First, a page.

Amazon Rolls Out In-Car Delivery

Amazon In-Car Delivery

Months after delivering packages inside customers’ homes, Amazon begins delivering purchases inside customers’ cars.  The free service is only available to Prime members in certain cities and vehicles, CNBC reported.

“Amazon Key In-Car Delivery supports most 2015 model year or newer Chevrolet, Buick, GMC, Cadillac and Volvo vehicles with an active connected car service plan such as OnStar or Volvo On Call,” the retailer wrote on its website.

To receive in-car delivery, Prime members register their eligible vehicle with Amazon and then complete the normal checkout process with the eCommerce retailer. They then park their car at a predetermined delivery address on the arranged date. When a delivery driver arrives at a vehicle, he or she unlocks the car, puts the deliveries inside and locks it.

The news comes months after Amazon’s November launch of Amazon Key, a service for Amazon Prime subscribers that facilitates unattended in-home deliveries.

“Amazon Key gives customers peace of mind knowing their orders have been safely delivered to their homes and are waiting for them when they walk through their doors,” Peter Larsen, VP of Delivery Technology at Amazon, said ahead of the product’s launch. “Now, Prime members can select in-home delivery and conveniently see their packages being delivered right from their mobile phones.”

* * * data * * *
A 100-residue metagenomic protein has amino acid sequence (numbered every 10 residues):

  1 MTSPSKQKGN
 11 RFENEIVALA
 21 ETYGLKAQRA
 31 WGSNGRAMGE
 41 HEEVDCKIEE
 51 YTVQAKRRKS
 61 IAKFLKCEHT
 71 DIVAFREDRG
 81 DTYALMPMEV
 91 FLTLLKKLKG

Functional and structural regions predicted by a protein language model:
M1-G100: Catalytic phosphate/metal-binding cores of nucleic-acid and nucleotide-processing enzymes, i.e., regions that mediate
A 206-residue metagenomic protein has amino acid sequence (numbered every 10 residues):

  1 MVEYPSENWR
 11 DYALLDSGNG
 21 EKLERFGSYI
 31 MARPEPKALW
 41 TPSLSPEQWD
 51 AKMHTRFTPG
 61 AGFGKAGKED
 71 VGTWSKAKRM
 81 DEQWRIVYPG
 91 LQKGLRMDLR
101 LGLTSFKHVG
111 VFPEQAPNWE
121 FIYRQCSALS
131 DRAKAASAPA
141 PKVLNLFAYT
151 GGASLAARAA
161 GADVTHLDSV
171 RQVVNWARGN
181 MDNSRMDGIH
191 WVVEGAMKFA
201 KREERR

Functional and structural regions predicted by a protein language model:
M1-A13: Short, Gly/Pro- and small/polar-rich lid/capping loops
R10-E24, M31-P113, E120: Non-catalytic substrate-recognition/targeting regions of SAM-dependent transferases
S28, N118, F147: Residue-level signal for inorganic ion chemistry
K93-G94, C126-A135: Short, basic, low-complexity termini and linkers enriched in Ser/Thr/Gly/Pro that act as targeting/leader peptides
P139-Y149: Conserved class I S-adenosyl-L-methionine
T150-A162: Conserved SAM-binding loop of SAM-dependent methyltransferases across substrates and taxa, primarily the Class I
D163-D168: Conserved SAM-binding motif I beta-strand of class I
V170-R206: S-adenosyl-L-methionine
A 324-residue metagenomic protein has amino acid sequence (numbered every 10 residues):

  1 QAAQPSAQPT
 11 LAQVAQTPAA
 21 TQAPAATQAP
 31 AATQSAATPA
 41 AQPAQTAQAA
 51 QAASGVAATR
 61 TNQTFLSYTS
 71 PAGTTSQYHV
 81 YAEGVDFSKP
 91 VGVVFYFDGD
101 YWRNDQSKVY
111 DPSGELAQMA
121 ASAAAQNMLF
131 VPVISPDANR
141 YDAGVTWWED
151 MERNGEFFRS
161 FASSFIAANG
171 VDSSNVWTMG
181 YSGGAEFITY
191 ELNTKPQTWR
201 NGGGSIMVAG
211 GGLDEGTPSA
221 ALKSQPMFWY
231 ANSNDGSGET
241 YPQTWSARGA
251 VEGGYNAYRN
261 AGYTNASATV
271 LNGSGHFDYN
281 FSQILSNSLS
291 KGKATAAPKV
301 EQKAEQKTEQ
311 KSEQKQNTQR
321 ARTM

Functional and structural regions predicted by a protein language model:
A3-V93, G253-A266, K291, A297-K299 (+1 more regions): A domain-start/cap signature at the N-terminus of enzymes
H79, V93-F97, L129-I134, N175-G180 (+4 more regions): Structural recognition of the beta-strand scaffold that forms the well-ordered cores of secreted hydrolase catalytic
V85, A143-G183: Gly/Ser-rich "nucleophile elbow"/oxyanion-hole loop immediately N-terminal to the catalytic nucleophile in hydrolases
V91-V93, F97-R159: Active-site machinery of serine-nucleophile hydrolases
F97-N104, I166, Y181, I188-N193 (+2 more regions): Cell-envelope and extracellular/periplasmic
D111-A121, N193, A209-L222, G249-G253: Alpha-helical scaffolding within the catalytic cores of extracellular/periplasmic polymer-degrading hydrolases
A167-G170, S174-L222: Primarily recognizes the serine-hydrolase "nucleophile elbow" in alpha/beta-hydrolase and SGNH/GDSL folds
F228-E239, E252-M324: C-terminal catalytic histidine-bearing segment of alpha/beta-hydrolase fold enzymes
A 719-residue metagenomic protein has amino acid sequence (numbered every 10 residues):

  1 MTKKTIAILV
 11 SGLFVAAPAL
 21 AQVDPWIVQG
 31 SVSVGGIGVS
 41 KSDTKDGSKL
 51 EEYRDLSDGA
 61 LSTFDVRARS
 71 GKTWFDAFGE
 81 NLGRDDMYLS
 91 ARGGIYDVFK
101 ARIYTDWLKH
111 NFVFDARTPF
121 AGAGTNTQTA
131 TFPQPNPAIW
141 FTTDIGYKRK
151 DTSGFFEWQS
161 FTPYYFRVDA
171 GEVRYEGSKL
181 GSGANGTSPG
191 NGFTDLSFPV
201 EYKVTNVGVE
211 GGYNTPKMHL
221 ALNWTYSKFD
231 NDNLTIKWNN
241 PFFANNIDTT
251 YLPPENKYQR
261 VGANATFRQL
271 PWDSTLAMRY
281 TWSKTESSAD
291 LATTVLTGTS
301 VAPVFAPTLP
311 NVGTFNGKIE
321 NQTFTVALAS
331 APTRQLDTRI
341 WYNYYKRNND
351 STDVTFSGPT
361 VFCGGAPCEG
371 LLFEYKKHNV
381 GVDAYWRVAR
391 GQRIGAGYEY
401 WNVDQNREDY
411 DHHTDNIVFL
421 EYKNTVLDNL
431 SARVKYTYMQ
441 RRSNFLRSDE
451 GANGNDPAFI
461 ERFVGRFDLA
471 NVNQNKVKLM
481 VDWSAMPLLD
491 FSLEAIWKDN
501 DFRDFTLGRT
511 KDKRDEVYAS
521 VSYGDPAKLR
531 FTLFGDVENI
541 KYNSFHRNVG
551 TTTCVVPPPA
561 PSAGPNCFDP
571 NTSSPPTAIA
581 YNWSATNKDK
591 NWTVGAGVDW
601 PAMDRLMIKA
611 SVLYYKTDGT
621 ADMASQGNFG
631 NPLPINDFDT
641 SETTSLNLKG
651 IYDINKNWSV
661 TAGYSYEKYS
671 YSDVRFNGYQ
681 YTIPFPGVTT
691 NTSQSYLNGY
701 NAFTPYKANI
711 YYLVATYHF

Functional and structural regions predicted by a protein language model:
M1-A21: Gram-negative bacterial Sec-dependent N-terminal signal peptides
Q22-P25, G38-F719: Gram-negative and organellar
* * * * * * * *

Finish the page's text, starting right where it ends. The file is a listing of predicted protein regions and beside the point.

Amazon Key launched alongside the Amazon Cloud Cam, which the company revealed in another press release. The Amazon Key In-Home Kit includes Amazon Cloud Cam and a smart lock. With the Cam, users are able to monitor in-home deliveries through the Amazon Key app on their phones or through other compatible devices.

The company recently expanded upon its Amazon Key service by rolling out smart entry upgrades to all customers nationwide, such as keyless entry, remote lock and unlock and guest access. The eCommerce retailer has also added exit and entry clips for guests, friends and family, so customers can see when someone enters or leaves their homes, Amazon said in a statement.



The PYMNTS Cross-Border Merchant Friction Index analyzes the key friction points experienced by consumers browsing, shopping and paying for purchases on international eCommerce sites. PYMNTS examined the checkout processes of 266 B2B and B2C eCommerce sites across 12 industries and operating from locations across Europe and the United States to provide a comprehensive overview of their checkout offerings.